The Rendering module simply takes the output from the simulation and splats it on screen, speakers or whatever other output device so that we humans can perceive what’s going on in there. In a sense, this is just a slightly twisted MVC model.

The whole pipeline will run as if it were in a single thread but each of the modules that execute will be threaded. This will allow us to scale dynamically as more processors become available, and will also let us collapse back down into a single-threaded system for easy debugging. Each of the modules or submodules will load balance by simply dividing the number of tasks by the number of processors. We can do this as long as all the submodules are homogeneous in the sense that each task will take about the same amount of time to execute. The only exception to this is rendering which generally likes to run from the same thread, and is thus run in parallel with steering since they operate off the same immutable data. This may cause bubbles in the pipeline, but that’s another worry for another day.

Where are we now?

Currently, we have rendering up on all three platforms, as well as a modicum of input processing. Project/makefiles are generated through CMake. This includes the main engine library project, as well as a project for the editor that runs on the engine.

The next stop is the resource system. Stay tuned!

Project Update!

Posted: February 6th, 2013 | Author: | Filed under: Projects | 3 Comments »

Hi everyone! It’s been a long time since I posted. In fact, it’s almost been ever since I joined Gameloft. The corporate hush-hushness has been keeping my lips sealed. However, now that several games have already hit the markets (for some time), now would be a good time to list them out and add them to my online portfolio. If you are looking for amazing revelations and insights, sorry. This is more of a “Look what I did!” post.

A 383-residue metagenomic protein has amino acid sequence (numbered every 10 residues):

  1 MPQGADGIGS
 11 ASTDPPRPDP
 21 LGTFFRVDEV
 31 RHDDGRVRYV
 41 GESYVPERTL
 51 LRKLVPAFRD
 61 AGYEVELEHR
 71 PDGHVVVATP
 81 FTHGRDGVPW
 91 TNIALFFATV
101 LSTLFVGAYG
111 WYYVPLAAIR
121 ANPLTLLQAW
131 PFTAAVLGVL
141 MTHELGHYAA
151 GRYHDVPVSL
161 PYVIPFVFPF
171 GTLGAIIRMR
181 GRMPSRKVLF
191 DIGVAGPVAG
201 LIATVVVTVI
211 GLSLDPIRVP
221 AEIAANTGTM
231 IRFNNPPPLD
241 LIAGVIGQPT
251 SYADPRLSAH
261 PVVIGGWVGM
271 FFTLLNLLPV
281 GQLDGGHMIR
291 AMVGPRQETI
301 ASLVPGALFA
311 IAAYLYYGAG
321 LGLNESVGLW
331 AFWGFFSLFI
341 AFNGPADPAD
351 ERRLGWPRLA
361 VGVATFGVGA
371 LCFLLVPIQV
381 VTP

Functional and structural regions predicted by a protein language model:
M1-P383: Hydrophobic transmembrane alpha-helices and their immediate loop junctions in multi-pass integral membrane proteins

First, the ones that didn’t quite make it, and hence I can’t say much about. The first is  an the Android port for the very first game published by the Auckland studio. Unfortunately, the port was later abandoned for reasons we shall not say. I also worked on an experimental project which, for blogging purposes,  we shall call “Mystery Island”. Unfortunately,  Mystery Island did not make it past the prototype stage, but it was very pretty. (We were definitely carried by the amazing art team for that one!) Ah well, rough start!

Playful Minds and Men In Black 3

In the meantime, I did contribute to two games that did make it to the market. Playful Minds: Math, and Men In Black 3. While I wasn’t a main developer for either of these, I contributed via bug-fixing in the former and performance optimization in the latter. Apparently, that was good enough to get my name in the credits, so yay me! Playful Minds is an educational game that was inherited by our studio. A lot of sweat and tears went into making it as it was one of our first projects, and nobody was quite sure which way was up yet. MiB3, on the other hand, was developed in another studiol, and they were under tremendous pressure to release in time for the movie premier.